The Swallows have produced many famous players, such as Tsuyoshi Shinjo, Shingo Takatsu, Norichika Aoki, and Tetsuto Yamada. Some of them have also played in the Major League Baseball (MLB) in the United States, such as Aoki, Takatsu, and Masanori Murakami, who was the first Japanese player to play in the MLB in 1964.
Jingu Baseball Stadium Location and Accessibility
Jingu Baseball Stadium is located in the Meiji Jingu Gaien, a large park complex that includes the Meiji Shrine, a Shinto shrine dedicated to Emperor Meiji and Empress Shoken. The stadium is surrounded by green plants and trees, creating a contrast with the urban landscape of Tokyo.
The stadium is easily accessible by public transportation. It is within walking distance from several train and subway stations, such as Sendagaya, Shinanomachi, Gaiemmae, and Kokuritsu-Kyogijo. There are also buses that stop near the stadium.
Jingu Baseball Stadium is not only the home of the Swallows, but also the venue for many other baseball events. The stadium hosts the Tokyo Big6 Baseball League and the Tohto University Baseball League, two of the most prestigious college baseball leagues in Japan. The Tokyo Big6 Baseball League consists of six universities: Waseda, Keio, Meiji, Hosei, Rikkyo, and Tokyo. The Tohto University Baseball League consists of 12 universities: Komazawa, Senshu, Aoyama Gakuin, Chuo, Kokushikan, Nihon, Asia, Tokyo Keizai, Takushoku, Toyo, Gakushuin, and Tokai.
The stadium also hosts the East Tokyo and West Tokyo high school baseball tournaments, which are the regional qualifiers for the national high school baseball championship, also known as the Koshien tournament. The Koshien tournament is the most popular and prestigious high school baseball event in Japan, attracting millions of viewers and fans every year.
In addition to baseball, the stadium has also held other events, such as concerts, festivals, and ceremonies. Some of the famous artists who have performed at the stadium include The Beatles, Bob Dylan, Michael Jackson, Madonna, and U2.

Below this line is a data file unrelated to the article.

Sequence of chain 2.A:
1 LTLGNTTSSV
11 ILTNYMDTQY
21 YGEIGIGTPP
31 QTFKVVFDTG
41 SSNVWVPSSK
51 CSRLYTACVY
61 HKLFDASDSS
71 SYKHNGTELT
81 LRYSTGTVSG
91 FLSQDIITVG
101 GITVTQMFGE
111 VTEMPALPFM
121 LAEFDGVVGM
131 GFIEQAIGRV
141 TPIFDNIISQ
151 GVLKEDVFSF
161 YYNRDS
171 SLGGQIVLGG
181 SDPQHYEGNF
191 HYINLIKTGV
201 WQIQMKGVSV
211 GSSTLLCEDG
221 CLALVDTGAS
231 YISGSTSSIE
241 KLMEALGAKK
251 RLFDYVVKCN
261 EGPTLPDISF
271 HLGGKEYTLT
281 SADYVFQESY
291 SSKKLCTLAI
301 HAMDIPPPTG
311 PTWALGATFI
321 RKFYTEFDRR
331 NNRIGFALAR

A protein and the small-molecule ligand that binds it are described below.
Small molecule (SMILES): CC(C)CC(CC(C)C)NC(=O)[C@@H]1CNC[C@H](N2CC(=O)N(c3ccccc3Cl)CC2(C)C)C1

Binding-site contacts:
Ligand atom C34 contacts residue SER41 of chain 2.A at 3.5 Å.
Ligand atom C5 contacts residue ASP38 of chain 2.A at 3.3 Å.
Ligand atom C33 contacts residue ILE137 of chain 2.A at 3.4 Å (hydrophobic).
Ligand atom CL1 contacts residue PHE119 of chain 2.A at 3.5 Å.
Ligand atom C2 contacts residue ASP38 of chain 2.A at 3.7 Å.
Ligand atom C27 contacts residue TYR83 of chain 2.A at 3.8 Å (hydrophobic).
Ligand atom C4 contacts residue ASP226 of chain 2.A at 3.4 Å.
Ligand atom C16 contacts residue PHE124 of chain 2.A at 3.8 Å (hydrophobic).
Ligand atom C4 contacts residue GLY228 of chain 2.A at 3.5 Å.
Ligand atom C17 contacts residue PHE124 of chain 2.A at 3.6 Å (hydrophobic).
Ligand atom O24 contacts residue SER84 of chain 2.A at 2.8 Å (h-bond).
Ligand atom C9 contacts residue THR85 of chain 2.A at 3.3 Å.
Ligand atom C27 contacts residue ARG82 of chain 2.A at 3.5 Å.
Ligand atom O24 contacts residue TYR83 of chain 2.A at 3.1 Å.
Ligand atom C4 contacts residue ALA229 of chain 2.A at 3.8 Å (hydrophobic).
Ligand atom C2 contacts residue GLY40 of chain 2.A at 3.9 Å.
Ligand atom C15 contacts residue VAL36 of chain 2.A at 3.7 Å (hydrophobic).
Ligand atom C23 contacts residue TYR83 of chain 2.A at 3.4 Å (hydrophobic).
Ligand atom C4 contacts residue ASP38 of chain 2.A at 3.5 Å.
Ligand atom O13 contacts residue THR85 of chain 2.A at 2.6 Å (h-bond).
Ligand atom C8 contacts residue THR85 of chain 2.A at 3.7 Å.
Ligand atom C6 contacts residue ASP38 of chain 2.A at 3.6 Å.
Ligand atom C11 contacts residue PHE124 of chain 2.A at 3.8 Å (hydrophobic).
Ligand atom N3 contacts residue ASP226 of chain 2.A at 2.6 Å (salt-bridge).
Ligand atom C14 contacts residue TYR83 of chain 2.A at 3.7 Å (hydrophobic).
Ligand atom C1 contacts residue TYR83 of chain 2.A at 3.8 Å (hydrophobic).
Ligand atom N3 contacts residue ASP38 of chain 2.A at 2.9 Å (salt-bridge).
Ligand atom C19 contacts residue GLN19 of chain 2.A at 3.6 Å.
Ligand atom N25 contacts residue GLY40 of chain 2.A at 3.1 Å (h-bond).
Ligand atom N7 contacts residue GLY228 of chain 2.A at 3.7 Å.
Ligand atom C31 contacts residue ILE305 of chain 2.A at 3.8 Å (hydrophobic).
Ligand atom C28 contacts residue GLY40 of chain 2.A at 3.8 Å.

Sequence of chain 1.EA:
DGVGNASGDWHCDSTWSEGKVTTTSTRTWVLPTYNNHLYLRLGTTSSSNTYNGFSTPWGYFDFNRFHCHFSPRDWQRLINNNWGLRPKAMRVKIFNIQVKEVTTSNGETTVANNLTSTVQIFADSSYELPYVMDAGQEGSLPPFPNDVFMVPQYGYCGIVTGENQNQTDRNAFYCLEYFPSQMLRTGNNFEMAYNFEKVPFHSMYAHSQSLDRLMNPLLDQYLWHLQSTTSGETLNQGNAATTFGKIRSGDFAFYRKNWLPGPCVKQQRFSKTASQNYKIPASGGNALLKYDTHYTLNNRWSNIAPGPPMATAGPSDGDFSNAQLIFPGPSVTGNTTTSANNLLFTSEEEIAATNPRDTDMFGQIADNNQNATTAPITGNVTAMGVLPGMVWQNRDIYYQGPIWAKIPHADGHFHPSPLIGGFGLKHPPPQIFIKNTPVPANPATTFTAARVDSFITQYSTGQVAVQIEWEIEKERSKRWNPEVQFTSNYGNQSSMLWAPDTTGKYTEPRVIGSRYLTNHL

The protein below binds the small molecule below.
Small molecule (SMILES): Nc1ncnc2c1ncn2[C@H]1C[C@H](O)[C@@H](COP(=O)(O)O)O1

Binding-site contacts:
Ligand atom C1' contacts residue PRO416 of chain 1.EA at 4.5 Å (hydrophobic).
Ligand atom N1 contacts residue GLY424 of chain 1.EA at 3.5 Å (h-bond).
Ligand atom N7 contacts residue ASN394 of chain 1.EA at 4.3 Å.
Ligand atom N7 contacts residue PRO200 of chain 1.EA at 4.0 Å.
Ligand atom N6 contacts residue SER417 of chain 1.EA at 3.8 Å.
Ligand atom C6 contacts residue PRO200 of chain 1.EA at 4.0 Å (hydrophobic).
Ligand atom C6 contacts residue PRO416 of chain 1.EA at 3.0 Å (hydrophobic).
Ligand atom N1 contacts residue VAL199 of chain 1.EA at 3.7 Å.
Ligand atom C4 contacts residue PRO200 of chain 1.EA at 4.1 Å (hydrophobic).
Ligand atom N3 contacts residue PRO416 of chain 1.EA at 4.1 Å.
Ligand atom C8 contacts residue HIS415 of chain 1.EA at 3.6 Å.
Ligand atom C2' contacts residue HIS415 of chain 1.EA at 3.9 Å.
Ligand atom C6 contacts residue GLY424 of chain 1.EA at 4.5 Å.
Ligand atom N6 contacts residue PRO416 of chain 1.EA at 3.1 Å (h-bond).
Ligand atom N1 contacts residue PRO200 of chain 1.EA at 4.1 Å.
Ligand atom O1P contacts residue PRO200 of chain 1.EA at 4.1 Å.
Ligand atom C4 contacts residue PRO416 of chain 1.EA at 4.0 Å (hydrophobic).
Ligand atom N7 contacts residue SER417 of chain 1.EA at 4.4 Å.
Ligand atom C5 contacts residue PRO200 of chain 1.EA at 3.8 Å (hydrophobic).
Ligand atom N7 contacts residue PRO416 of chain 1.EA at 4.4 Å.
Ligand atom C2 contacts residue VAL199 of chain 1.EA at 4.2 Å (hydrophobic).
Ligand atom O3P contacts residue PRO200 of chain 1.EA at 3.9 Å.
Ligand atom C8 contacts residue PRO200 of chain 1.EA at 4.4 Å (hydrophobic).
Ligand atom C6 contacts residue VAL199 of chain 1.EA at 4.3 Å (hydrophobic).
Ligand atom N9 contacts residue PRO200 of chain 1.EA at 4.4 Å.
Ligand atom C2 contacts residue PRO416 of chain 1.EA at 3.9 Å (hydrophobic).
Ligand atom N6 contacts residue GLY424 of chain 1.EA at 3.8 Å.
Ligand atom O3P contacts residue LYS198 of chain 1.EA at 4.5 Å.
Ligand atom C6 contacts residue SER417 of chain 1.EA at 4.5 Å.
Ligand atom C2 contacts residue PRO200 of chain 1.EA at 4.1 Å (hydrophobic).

Jingu Baseball Stadium is facing a major redevelopment plan in the near future. The plan calls for the demolition and reconstruction of both Jingu Baseball Stadium and the adjacent Chichibunomiya Rugby Stadium, which is another historic sports venue in Tokyo. The new stadiums will be built with modern facilities and designs, while preserving the legacy and atmosphere of the original stadiums.
The redevelopment plan is expected to start in 2024 and finish in 2027. During the construction period, the Swallows will temporarily move to another stadium, such as the Tokyo Dome or the Yokohama Stadium. The new Jingu Baseball Stadium will have a capacity of 40,000 spectators and a retractable roof. It will also have a museum, a hall of fame, and a memorial park to commemorate the history and culture of Japanese baseball.
Jingu Baseball Stadium is more than just a baseball stadium. It is a mecca of Japanese baseball, a witness of history, and a symbol of culture. It has been a part of the lives of many baseball fans, players, and visitors for nearly a century. It will continue to be a place where people can enjoy and celebrate the game of baseball for many years to come.